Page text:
From what I understand, it’s merely addiction to pain pills (something that people who never set foot in the military can get addicted to) and how people who get addicted to those find that the War On Drugs is far more effective at preventing them from getting prescription drugs than it is from getting illegal ones. They switch from Oxy to Heroin because Heroin is available and Oxy is not. (On that note, there was a (pretty funny) paper that came out a while back that explained how someone could turn Crystal Meth into Sudafed.)

      My first thought when I heard about PSH was not that he jumped back on the wagon but that he got heroin that was of much, much higher quality than he was used to and mixed up a cocktail like always but inadvertently gave himself a much higher dose. I’m guessing that that’s not right and, instead, he fell off the wagon and he mixed up the amount that he was used to taking when he stopped… and started up again without realizing that he had lost all of his tolerance.Report

      • zic in reply to Jaybird says:

        Yeah, I think you’re right on both counts.

        My first point was that when you here about the heroin itself, it comes from Mexico. Not about where the poppies actually grew; I was wondering if they’re from Afghanistan. Lot of dudes built relationships with the farmers over there are back home, now. And some of them are really, really good at stealthy stuff. If I were still reporting, I’d be asking questions to see if there was a healthy market that had developed from those relationships.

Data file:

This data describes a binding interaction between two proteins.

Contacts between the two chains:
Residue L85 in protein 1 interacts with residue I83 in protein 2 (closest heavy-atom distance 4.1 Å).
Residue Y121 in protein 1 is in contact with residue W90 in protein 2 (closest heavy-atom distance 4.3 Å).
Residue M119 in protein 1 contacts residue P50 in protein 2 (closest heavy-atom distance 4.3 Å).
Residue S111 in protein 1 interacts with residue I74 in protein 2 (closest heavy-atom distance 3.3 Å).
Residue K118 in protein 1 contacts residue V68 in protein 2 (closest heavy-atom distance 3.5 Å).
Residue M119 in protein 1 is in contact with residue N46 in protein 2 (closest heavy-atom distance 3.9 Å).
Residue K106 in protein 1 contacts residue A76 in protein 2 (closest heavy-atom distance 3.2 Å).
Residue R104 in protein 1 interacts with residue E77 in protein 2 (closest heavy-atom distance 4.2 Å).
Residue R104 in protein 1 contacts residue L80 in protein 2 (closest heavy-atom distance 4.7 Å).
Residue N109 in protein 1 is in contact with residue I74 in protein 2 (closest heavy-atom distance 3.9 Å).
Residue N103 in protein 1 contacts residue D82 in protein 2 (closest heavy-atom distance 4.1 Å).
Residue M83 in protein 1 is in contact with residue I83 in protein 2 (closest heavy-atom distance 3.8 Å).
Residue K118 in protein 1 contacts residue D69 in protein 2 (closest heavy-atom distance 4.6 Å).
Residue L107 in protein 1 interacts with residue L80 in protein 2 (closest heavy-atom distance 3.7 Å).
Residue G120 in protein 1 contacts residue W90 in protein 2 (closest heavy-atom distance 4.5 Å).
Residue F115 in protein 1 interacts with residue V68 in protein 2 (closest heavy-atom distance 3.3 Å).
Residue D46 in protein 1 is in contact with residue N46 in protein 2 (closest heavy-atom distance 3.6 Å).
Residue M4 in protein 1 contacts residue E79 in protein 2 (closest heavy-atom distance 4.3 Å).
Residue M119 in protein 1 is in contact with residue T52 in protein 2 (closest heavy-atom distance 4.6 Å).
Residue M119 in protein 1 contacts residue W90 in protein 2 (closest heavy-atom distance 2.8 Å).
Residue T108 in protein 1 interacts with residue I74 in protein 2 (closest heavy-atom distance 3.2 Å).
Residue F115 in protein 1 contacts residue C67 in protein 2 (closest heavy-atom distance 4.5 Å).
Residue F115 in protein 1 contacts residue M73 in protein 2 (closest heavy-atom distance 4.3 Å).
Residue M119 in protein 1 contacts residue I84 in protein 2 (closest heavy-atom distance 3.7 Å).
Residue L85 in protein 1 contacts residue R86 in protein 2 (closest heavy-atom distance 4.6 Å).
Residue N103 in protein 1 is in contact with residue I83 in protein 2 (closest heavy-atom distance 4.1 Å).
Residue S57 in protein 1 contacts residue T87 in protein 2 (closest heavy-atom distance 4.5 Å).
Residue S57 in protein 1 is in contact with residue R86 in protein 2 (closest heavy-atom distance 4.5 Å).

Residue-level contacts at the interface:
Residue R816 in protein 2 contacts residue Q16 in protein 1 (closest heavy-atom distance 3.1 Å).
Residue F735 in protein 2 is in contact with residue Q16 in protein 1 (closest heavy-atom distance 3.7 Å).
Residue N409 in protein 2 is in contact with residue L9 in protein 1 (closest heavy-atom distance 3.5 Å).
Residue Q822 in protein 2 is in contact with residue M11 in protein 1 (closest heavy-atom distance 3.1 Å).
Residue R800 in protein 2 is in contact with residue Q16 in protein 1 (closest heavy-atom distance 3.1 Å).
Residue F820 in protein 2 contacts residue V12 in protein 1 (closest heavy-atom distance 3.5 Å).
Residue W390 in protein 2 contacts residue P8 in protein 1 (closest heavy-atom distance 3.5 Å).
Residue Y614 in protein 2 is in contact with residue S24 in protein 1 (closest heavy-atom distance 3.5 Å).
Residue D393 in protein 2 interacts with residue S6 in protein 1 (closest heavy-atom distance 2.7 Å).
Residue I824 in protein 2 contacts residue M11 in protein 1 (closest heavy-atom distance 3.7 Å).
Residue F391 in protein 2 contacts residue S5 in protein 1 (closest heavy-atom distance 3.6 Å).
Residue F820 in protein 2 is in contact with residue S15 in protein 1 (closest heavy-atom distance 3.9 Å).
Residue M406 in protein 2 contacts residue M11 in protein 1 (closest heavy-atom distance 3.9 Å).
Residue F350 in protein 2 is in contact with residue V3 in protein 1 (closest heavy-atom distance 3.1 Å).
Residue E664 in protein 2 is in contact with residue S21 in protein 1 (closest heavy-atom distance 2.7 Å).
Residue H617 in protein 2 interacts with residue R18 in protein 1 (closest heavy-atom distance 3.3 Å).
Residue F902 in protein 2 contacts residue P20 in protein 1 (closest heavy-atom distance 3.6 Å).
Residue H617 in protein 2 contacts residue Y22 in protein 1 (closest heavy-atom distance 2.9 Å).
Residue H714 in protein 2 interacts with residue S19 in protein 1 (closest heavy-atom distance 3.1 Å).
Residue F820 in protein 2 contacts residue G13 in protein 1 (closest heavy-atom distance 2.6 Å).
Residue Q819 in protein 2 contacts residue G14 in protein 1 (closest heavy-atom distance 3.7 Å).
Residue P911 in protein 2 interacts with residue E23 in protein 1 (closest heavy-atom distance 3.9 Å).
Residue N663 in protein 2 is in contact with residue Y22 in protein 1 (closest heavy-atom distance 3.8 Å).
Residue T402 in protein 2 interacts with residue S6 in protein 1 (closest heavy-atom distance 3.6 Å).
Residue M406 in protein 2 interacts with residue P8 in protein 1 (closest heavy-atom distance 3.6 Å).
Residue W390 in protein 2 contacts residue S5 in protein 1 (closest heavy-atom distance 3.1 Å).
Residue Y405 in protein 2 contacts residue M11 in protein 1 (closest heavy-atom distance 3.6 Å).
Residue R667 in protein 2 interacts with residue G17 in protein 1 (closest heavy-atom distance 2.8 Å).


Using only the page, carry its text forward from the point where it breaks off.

I have mixed feelings about poppies.Report

      • Kim in reply to Jaybird says:

        somewhat unrelated:
        I know someone who had a job tricking Afghani farmers into growing wheat instead of poppies. (apparently when we had a grain price spike here, suddenly the idea got really popular).Report

  4. Pinky says:

    Apologies if I’m departing from the seriousness of the subject.